Prof. Avi Zadok: Excellent students are the key to successful research

In the past decade, Prof. Avi Zadok's students have won numerous acclaims. Five of them were included on the Rector's Honor Roll. So how exactly does a research group produce this many shining stars?

Prof. Avi Zadok's students at the Alexander Kofkin Faculty of Engineering at Bar-Ilan University are making a name for themselves. They have won numerous awards and research fellowships, and Prof. Zadok is a proud mentor: "Through the years I have been privileged to work alongside the best of students," he boasts. "Since I established my research group a decade ago, five of my graduate students were awarded the Bar-Ilan University Rector Prize for excellence in graduate studies – four of whom consecutively in the past four years. One of my PhD candidates, Hagai Diamandi, won the Azrieli Fellowship, one of the most esteemed honors bestowed on doctoral fellows in Israel. Another PhD graduate, Dr. Yair Antman, won the Rothschild Post Doctoral Fellowship, and is currently at Columbia University. Since it was established, five PhD candidates and 15 grad students graduated from the group, which now includes one post-doc, seven PhD candidates, one M.Sc. student and a full time lab manager, Dr. Mirit Hen, who holds a PhD in Chemistry. Her knowledge and background complements my own perfectly well. The key component in any research group's success is the quality of its students."

Prof. Avi Zadok, a married father of three, Head of the Fiber Optics and Integrated Photonic Devices Research Lab at the Faculty of Engineering, is beginning his tenth year at the Electro-Optics study track at Bar-Ilan University. He gained his BSc in Physics and Mathematics at the Hebrew University, as part of the IDF's elite Talpiot program, intended for recruits with outstanding academic potentialin the sciences and leadership skills. He then acquired his M.Sc. and Ph.D. in Electrical Engineering at Tel Aviv University, where he studied optical fibers. During his post-doc at Caltech he explored nanotechnology of light. Both these disciplines are incorporated into the projects of his current research group, which focuses on two fields: optical fibers and silicon-photonic chips. 

The former field is a classic research discipline, but Zadok's team put a twist on it. Normally, optical fibers are used to transfer information. Team Zadok uses them as environmental measuring sensors: "Although optical fibers were not initially created with this purpose in mind, they have important sensory advantages: they're thin and easy to implement inside various structures. They're long, so they can be used to measure over hundreds of miles, if the case requires. They are suited for aggressive or dangerous environments, where electricity networks are not always an option. Examples for such environments are oil wells or gas tanks. Additionally, optical fibers are weaklyaffected by electrical radiation," says Zadok. "The one major flaw of optical fibers: we can't sense what's happing around it. The fibers are built to preserve the light within them, and not let it trickle outside. If, for example, we wish to measure chemical substances like water or fuel, and produce data about the conditions surrounding the fiber – theoretically, we can't, because the fiber won't allow any light around it. So it's a challenge: how do we see that which we can't see? The answer is – if you can't see, listen."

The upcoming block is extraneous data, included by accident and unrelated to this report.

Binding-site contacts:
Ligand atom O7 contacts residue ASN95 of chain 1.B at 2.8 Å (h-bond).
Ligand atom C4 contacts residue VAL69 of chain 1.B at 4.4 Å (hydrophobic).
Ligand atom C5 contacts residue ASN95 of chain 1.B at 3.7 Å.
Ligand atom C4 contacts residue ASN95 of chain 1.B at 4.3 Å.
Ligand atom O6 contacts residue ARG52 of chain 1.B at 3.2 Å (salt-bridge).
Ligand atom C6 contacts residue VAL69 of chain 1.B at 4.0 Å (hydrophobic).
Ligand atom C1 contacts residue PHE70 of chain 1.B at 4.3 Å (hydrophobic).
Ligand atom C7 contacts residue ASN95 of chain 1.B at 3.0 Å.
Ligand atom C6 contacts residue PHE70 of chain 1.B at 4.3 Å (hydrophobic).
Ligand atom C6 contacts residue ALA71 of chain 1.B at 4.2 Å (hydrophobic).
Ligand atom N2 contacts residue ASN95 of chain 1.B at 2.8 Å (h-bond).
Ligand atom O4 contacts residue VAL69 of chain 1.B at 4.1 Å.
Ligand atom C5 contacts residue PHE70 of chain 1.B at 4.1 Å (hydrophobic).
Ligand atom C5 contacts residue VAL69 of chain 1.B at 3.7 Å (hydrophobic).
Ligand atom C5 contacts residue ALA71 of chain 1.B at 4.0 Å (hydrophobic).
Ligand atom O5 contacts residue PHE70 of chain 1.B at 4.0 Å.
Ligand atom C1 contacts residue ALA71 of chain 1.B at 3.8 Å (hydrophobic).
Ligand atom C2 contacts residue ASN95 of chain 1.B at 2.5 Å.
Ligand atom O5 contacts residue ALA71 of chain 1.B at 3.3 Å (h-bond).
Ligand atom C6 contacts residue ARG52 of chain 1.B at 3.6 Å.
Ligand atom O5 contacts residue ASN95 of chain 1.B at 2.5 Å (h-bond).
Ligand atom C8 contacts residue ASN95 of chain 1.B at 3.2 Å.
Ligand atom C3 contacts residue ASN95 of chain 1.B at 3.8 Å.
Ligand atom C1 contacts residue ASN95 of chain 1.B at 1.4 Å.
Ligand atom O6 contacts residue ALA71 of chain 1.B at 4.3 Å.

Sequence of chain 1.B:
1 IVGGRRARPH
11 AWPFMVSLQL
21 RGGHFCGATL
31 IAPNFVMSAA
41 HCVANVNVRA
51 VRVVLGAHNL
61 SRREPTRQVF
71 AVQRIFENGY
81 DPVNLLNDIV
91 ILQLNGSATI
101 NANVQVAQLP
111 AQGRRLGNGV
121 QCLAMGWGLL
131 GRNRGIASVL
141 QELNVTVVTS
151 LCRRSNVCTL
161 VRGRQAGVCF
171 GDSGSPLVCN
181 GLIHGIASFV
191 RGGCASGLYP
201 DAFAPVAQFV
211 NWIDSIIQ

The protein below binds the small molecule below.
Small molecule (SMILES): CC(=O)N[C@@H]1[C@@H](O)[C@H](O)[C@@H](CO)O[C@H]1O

So how does Zadok's accomplished team "listen" to the fibers? The turned the fibers to an ultrasonic transducer. That is, send ultrasonic waves to the fiber's surroundings, to get an inkling of its conditions. "The light we send into the fibers actually activates ultrasonic sound waves. Those reach the exterior frame of the fiber, and enable us to receive an indirect mapping of the fiber's exterior environment, since we can't 'see' it directly," explains Zadok. "Using this technique, we can lay down miles of fibers, and receive a recurring indication every few yards of what's out there: gas, fuel, sweet water or sea water. This method is potentially applicable to water desalination plants, chemical factories, transportation of fuel and gas, locating leaks or malfunctions of critical infrastructures. We are still at the trial stages in the lab, but we already produced impressive results, which were published in leading journals and attracted much attention."

The second field of study at the lab is silicon chips. "Silicon chips are all around us. They are included in every cell phone, computer, and any electronic appliance. We aim to introduce the handling of light to these chips," says Zadok. "Internet communication utilizes opticalfibers to transfer massive amounts of data. In the past the massive communication was exclusively between lands and continents. Today, however, it is conducted within data centers and servers, and even within the computer itself. Between one component to another. This kind of communication requires optical solutions. This need created the research discipline of Silicon Photonics: the ability to handle optical data within the silicon chip, to handle channels with vast amounts of data, and to route them where they are needed. This field has become one of electro optics key challenges in recent years. We are collaborating on this research with various industry leaders, such as Tower Semiconductors, which is manufacturing chips for us, and with Mellanox Technologies, which develops computer communications at the highest levels. Our research group recently used a silicon chip to process eight channels of optical data. The channels are working in at very tightly-spaced frequencies, closer than ever reported before."